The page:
Food for thought

I came across an article last night.

Fats don't make you fat.

Normally I don't bother reading anything about diets or food fads but for some reason I read this one.  It was interesting to say the least.

I am no expert in nutrition and prefer to rely on logic and experience when it comes to a debate.  They can scream that carrots will make my toes fall off but I won't believe 'em no matter how much they have spent of their "research".  Experience tells me that my toes are safe so I just ignore the so called "experts".

So what are my memories of a fatty diet as a kid?  Well, I didn't take any interest in fat levels and no one else did either.  I do remember we always had streaky [as distinct from lean] rashers.  I remember my fondness for roast pork with loads of crackling, which remains to this day.  I remember "dripping toast" which was toast covered in the fat from roast meat.  I remember the fights in the household to grab the cream off the top of the milk bottle to pour over porridge.  I remember there was always a block of lard in the larder either for baking or for frying in.  So all in all, I seem to have eaten quite a lot of stuff that would be a mortal sin these days.

My diet then was pretty much the norm.  I would imagine it was the same in every household.  But one thing I can tell you – none of my friends or acquaintances was fat.  We were just normal kids and the word obesity was rarely heard.  There was talk all right about Tuberculosis and Polio, but people rarely mentioned Cancer or Obesity.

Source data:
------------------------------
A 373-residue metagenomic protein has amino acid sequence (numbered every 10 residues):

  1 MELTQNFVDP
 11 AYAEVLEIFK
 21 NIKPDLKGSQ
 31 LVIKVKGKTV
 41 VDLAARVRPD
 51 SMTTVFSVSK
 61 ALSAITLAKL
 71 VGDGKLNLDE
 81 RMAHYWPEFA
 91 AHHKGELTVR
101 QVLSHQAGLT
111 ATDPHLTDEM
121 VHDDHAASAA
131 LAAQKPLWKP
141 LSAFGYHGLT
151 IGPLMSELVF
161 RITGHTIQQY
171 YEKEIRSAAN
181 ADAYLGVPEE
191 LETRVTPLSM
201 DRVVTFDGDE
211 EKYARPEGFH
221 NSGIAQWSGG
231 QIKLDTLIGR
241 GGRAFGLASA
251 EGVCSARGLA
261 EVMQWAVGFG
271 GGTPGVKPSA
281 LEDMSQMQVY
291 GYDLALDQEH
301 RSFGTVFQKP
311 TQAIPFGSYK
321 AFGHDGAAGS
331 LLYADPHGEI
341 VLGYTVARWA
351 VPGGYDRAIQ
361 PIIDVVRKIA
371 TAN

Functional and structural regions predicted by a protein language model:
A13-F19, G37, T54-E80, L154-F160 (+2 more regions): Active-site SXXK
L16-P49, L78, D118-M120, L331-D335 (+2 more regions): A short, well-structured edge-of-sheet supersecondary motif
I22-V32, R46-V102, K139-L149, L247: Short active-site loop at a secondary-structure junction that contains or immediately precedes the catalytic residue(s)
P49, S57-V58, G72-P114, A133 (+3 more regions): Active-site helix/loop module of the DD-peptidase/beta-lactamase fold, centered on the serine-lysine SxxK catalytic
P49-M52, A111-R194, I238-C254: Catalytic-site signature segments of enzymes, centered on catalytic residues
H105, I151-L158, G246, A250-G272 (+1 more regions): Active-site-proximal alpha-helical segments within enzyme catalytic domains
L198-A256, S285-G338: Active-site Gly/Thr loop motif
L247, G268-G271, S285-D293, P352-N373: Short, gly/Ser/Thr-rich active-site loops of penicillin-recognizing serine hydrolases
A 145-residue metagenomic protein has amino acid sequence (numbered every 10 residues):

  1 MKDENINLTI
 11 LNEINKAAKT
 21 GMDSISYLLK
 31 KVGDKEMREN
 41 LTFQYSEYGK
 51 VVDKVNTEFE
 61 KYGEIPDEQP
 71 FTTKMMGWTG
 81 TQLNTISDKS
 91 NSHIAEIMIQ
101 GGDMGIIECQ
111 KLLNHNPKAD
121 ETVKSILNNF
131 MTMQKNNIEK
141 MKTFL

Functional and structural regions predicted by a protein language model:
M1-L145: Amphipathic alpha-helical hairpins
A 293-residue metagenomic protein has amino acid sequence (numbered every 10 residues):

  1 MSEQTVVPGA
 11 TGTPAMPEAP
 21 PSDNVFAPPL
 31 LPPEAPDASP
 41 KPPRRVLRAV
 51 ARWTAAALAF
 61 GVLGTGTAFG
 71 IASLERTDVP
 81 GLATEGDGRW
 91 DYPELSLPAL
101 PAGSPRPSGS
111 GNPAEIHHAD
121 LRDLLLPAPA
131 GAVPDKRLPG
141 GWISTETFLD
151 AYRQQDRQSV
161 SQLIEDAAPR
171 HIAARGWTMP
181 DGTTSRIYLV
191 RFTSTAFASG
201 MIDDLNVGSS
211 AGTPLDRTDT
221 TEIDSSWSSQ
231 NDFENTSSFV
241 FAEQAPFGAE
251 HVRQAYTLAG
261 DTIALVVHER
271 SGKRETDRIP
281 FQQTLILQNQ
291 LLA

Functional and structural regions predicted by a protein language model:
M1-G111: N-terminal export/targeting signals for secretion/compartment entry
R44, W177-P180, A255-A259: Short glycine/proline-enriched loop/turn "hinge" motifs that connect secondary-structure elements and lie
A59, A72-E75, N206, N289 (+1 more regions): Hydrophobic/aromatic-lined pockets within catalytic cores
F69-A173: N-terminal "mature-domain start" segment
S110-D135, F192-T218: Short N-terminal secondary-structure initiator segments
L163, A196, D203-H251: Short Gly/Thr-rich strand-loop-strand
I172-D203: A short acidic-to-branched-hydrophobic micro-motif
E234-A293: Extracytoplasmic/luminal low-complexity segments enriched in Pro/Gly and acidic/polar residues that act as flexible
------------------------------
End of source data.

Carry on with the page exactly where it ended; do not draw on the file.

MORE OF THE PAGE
I have continued ever since.  I still much prefer fried sausages and rashers to grilled ones.  I do use back rashers but only because Herself doesn't like the streaky ones.  I still enjoy a good fatty roast pork.  Unfortunately lard and the cream at the top of the bottle seem to have been consigned to history.  I will grant that I am spreading a little – my 32" waste has ballooned to a 34" over the years but at over six foot, I think that's reasonable? 

So taking into account evidence and logic, I would tend to believe that article.  It rings true that the whole "fat" thing is just a fad, or in this case a social experiment.  It also rings true that the experiment "is full of skullduggery, threats, suppression of evidence, men with monster egos and bad outcomes", which seems to be the standard procedure in "research" these days?

In fact I can readily think of another branch of so called public health that is "full of skullduggery, threats, suppression of evidence, men with monster egos and bad outcomes"!

Makes you think?

Food for thought?

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Food for thought — 15 Comments

  1. The fat around the fried steak gave it its flavour, we all used to know that. The expression back then as I remember it was, "Meat and two veg," the many spuds being taken for granted. Chips were deep fried in lard in a chip pot on the oven and had to be watched in case the house burned down. The Sunday roast was the weekly family meal, usually roast beef, lamb or pork, hanging with tasty fat. The difference between then and now of course was that you were dispatched outside afterwards with the message, "See you at teatime, (and not before). You exercised off your meals those days.

    • And once we were dispatched outside our "play area" would be anywhere within at east a mile's radius of home.  A journey meant walking or cycling.  A long journey might involve a bus, but even then it was a stiff walk to the bus stop.  How the hell did we manage to survive without mobile phones and computer games? 

  2. Mobile phones and computer gamaes? Ha! As the saying goes, "If we didn't have an erection on Christmas morning we had nothing to play with all day!